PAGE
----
But let it be said clearly and boldly: even if Mt. 24:36 is referring to a purposeful laying aside/veiling of divine knowledge (in the exact same context as laying aside divine glory), it was solely focused upon the accomplishment of the Son’s mission as Savior, and does in no way diminish His deity and represents a temporary, temporal situation, one that was self-imposed. This is not kenoticism, Eutychianism, or Nestorianism.

But their real target is not this text, it is the methodology wherein they, not I, are seeking to bring in external sources and make them normative in our handling of Scripture. This is the real issue at hand, as we have pointed out many times.

Which leads us to this “Socinian method” allegation. First, saying “you are using a method associated with the Socinians” is not the same, obviously, as accusing someone of being a neo-Socinian.” You simply cannot define the term Socinian without the element of anti-Trinitarianism being front and center. Hence, it is lazy, cheap theatrics to use the term of a self-professing Trinitarian. It is just as easy and cheap as referring to any Protestant as a “neo-Papist” if they appeal to some use of the term “tradition” (which is why I don’t do it). If you wish to argue that appeal to tradition leads to dangerous conclusions, then do so (as I have done). But don’t do the cheap, lazy thing and use emotionally loaded terms of heretical content. In the same way, I have zero respect for anyone using “Neo-Socinian” in this context. Zero.

Next, the use of the slanderous epithet is simply bogus on its face. The Socinians were rationalists. Their unitarianism (just as it is seen in modern unitarian argumentation–about which my critics seem woefully ignorant) flowed from a deeply defective view of Scripture itself. Their rationalism led them to reject the supernatural content of Scripture, and hence its witness to the deity of Christ, and the personality and deity of the Spirit. The cheap and silly error of those using the term “neo-Socinian” today is that they are trying to sneak a form of ecclesiastical authority and tradition in the back door by decrying anyone who would dare to subjugate conciliar authority to Scriptural authority. “The Socinians rejected Nicea based upon biblical arguments! You must be a Socinian!” Luther rejected conciliar formulations based upon Scriptural arguments! He must have been…uh…wait, that doesn’t work.” Right, it doesn’t, and this is especially true for Baptists who, by definition, are biblicists to the core. Any Baptist pretending to talk about the authority of the “Great Tradition” simply makes me laugh as soon as they engage ecclesiology, soteriology, and especially sacramentology, including both the Supper and baptism. “But, we are only talking about theology proper” we are told. Right, I am sure you will “differentiate” consistently there.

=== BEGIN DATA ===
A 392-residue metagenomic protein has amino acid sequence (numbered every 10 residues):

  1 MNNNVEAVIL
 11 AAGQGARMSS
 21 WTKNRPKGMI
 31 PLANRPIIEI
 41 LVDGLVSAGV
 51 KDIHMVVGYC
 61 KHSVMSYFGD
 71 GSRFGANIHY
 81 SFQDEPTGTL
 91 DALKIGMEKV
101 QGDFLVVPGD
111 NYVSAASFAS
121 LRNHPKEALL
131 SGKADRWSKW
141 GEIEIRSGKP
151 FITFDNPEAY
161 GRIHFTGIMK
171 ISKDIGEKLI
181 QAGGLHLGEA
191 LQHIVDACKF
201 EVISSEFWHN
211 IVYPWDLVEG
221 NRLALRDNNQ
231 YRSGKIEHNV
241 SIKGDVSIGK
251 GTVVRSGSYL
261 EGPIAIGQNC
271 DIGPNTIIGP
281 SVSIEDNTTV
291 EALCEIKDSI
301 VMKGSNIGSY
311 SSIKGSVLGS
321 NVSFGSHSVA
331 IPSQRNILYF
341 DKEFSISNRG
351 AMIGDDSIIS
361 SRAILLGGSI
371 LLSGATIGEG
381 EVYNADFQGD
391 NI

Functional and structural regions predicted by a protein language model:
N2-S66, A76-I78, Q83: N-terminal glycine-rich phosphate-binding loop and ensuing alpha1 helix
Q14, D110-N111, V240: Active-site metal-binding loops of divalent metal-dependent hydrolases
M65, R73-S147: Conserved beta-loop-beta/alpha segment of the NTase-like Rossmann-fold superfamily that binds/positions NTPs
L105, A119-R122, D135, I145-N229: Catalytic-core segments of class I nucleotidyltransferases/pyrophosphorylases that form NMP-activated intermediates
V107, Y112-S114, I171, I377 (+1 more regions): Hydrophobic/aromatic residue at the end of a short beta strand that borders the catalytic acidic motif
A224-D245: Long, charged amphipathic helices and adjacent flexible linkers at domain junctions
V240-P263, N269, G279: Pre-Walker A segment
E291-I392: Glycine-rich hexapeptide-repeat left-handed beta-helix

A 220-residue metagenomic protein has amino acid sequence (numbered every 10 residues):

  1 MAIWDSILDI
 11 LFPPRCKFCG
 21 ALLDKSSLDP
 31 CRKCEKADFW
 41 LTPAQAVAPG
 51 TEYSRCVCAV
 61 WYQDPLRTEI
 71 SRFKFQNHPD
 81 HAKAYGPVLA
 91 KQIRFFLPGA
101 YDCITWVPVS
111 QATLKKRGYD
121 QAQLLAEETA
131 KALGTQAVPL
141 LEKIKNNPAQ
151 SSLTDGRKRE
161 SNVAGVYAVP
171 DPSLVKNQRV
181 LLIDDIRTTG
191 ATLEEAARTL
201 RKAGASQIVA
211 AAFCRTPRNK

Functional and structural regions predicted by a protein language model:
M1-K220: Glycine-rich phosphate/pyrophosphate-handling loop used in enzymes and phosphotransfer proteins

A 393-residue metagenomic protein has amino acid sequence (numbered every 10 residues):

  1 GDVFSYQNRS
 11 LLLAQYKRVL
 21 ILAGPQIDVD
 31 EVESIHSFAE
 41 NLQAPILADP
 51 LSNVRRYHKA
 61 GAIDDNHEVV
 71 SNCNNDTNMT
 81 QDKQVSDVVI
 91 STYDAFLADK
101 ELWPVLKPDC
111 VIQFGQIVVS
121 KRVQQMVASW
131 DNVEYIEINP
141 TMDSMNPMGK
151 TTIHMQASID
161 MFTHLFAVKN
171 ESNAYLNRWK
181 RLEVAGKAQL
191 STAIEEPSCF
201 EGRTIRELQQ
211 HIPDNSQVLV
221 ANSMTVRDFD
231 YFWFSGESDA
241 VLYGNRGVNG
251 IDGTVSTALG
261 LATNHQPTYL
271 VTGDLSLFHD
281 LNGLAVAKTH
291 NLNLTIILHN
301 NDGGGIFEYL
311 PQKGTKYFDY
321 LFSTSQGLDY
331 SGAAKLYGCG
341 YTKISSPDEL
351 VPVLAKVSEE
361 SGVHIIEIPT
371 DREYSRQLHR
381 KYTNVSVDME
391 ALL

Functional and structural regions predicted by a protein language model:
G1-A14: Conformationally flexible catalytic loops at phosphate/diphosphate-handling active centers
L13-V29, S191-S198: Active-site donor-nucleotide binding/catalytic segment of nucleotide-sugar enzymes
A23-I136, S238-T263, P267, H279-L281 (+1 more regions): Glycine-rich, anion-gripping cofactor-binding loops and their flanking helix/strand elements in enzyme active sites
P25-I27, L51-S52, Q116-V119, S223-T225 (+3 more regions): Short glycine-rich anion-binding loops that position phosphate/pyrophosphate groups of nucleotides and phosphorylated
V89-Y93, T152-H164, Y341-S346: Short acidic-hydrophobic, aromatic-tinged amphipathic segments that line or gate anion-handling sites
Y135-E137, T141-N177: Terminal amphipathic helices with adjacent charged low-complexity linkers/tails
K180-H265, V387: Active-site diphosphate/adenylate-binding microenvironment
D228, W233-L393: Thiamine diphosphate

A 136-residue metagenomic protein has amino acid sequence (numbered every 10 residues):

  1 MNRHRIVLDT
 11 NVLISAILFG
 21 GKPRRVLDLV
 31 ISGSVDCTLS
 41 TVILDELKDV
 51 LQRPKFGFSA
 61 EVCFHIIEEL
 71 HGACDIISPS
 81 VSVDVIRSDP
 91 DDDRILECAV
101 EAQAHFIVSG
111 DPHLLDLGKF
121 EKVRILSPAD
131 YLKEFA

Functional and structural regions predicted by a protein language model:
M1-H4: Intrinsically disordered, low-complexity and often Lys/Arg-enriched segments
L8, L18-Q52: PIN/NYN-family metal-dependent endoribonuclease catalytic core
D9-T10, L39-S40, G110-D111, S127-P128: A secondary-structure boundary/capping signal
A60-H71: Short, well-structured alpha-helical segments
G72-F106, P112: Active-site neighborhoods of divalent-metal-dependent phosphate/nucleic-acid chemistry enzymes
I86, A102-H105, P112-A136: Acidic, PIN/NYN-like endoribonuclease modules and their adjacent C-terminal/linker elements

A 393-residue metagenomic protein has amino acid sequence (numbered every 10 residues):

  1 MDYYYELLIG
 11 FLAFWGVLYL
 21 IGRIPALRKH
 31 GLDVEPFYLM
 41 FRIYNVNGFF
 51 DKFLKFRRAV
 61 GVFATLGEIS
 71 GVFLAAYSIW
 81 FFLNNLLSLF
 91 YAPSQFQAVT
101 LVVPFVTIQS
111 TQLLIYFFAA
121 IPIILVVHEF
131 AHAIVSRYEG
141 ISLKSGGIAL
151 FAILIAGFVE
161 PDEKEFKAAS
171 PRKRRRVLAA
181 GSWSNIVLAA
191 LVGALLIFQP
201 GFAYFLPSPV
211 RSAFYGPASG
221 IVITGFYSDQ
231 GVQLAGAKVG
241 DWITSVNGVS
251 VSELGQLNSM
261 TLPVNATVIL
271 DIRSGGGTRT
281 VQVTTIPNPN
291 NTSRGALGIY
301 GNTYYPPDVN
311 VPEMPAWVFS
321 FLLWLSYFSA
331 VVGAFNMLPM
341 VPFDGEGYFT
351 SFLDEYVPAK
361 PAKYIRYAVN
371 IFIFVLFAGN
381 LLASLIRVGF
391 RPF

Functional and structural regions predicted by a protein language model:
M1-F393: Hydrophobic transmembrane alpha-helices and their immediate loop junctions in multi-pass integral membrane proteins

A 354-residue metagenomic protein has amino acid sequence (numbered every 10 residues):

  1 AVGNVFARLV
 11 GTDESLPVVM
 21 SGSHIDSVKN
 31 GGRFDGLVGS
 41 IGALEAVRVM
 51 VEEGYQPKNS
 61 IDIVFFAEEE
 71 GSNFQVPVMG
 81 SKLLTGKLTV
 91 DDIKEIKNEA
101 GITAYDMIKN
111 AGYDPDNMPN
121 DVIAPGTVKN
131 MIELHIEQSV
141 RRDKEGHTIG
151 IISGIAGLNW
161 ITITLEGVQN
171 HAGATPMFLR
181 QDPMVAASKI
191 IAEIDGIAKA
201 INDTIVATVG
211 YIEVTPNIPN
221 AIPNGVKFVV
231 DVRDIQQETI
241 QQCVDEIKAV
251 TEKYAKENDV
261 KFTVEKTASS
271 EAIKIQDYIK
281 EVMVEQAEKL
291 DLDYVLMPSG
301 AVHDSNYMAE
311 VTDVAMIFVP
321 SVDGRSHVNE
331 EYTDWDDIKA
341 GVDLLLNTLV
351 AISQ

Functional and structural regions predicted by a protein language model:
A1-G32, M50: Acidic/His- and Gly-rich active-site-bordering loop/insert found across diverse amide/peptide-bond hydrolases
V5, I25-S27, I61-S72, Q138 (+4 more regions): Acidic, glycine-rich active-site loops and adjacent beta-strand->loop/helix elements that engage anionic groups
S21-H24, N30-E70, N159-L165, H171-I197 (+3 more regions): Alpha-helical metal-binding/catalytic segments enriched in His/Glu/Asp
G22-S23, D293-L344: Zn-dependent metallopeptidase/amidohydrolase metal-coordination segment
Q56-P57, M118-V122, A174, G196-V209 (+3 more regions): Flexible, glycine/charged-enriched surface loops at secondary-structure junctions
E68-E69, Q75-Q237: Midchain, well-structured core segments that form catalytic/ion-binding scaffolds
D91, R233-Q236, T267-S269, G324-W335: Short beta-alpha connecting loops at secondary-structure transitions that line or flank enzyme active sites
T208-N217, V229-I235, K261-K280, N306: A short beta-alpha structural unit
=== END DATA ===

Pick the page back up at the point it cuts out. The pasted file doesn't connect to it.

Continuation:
If one could even pretend to identify a specific, singular “Socinian method” it would be that of naturalistic rationalism, not the application of the first chapter of the LBCF, which is exactly what I have been promoting and defending consistently for decades. I would refer folks to the article published in Pro Pastor, the journal of GBTS, on the definition of sola scriptura as found in that chapter. My critics have been utterly silent, as far as I know, on the content of that article, published in the midst of this controversy. The silence speaks volumes.

So, in conclusion, it is slanderous and false for Reformed Baptists to accuse their brethren of neo-Socinianism. It must stop, and those guilty of it must repent of their divisiveness and slander.